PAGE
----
Afghan president begins disbanding private security firms

Moving to enforce a pledge that has rattled Afghanistan’s foreign community, President Hamid Karzai has begun dissolving the Afghan operations of private security companies, including the firm formerly known as Blackwater, the government announced Sunday.

Karzai caught Western officials by surprise in mid-August when he announced a ban on private security firms that would take effect by year’s end. The U.S. Embassy at the time expressed support in principle but suggested the timetable was unrealistic.

NATO’s International Security Assistance Force relies on private contractors to guard bases and supply lines, and many international organizations also use private security firms. With the insurgency increasing its reach across the country, few consider the Afghan police and military ready to step in.

The moves aimed at security contractors were the latest show of tension between Karzai and his foreign backers. Western officials have been highly critical of corruption in the Afghan government, and there are indications of widespread fraud in last month’s parliamentary elections. Results still have not been released.


The Afghan leader often sounds aggrieved when referring publicly to his dealings with foreigners. In a speech Saturday, he told members of the Afghan security forces that they needed to prepare for the day when they would be responsible for safeguarding the country, because “it is possible that one day the international community … will leave us, like they left us in the past.”

Critics say the move to ban the contractors may be a way to tap into the millions of dollars in revenue generated by dozens of private security firms. Karzai, whose aides denied any financial motivation, had referred to the companies as a “mafia” and expressed determination to oust them.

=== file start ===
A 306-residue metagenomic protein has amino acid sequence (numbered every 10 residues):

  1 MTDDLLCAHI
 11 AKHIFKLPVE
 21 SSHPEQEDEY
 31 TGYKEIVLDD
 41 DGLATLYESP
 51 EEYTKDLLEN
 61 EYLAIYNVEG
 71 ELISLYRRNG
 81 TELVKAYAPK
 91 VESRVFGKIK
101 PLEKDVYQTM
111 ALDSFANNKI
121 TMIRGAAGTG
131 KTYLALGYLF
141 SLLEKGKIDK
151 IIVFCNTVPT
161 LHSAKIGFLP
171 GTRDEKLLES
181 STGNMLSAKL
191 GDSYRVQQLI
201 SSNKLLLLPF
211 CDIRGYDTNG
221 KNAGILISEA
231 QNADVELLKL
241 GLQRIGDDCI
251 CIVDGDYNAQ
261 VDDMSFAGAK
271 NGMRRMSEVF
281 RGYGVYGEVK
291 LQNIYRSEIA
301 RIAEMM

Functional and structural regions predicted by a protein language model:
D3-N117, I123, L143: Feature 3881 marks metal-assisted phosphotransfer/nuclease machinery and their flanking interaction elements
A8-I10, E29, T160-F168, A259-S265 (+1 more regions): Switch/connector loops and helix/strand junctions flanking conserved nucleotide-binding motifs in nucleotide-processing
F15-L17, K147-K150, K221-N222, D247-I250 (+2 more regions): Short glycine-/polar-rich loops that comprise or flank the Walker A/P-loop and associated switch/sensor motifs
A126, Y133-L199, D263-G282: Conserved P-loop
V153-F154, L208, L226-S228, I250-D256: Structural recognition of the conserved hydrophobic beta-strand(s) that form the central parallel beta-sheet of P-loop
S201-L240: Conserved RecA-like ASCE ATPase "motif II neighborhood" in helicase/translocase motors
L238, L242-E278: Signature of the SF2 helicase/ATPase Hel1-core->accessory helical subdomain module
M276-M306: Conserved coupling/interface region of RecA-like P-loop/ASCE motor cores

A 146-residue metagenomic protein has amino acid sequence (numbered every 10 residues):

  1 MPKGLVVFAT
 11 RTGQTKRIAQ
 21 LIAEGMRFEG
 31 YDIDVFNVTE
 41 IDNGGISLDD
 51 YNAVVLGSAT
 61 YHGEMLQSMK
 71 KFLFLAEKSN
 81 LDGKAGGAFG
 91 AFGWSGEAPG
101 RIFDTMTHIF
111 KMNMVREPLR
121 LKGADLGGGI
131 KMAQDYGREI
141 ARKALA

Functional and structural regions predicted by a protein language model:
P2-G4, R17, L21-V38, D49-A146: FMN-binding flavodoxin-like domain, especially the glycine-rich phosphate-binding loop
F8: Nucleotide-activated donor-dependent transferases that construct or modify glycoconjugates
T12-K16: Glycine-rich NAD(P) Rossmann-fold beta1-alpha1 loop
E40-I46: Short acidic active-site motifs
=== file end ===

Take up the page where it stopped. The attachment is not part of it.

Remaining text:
Afghanistan also has a longstanding aversion to private armed groups. Militias led by warlords battled one another during the devastating civil war of the early 1990s, killing hundreds of thousands of civilians.

As with many presidential declarations, the details were not immediately clear. Karzai’s spokesman, Waheed Omar, said some of the eight companies initially targeted had already handed over weapons and disbanded, while the shutdown of others was in progress.


Speaking at a news conference in the capital, Kabul, Omar called the dissolution of the security firms “very good news for the people of Afghanistan.” Later, a statement from the presidential palace declared that “the process of disbanding of the private security companies [was] very successful so far.”

The eight consist of four Afghan and four foreign firms. Among the foreign companies is North Carolina-based Xe Services, formerly Blackwater, which has had a history of run-ins with Afghan authorities. Last week, a federal judge in Virginia declared a mistrial in the case against two security contractors for a subsidiary of Xe, who were accused of killing two Afghan civilians.

Also named by Afghan authorities as slated for closure were Four Horsemen International, based in New Mexico; NCL Holdings LLC, headquartered in Virginia; and Compass International, a British firm. Among the four Afghan companies is one of the largest security contractors operating in the country, White Eagle Security Services.

Prospective enforcement of the order remains murky. Under Karzai’s original decree, embassies and international organizations would be able to use private security on the grounds of their compounds but not off the premises.


Nearly 40 private security firms with about 26,000 workers are employed in Afghanistan by the U.S. government alone, including those working for the military and the State Department.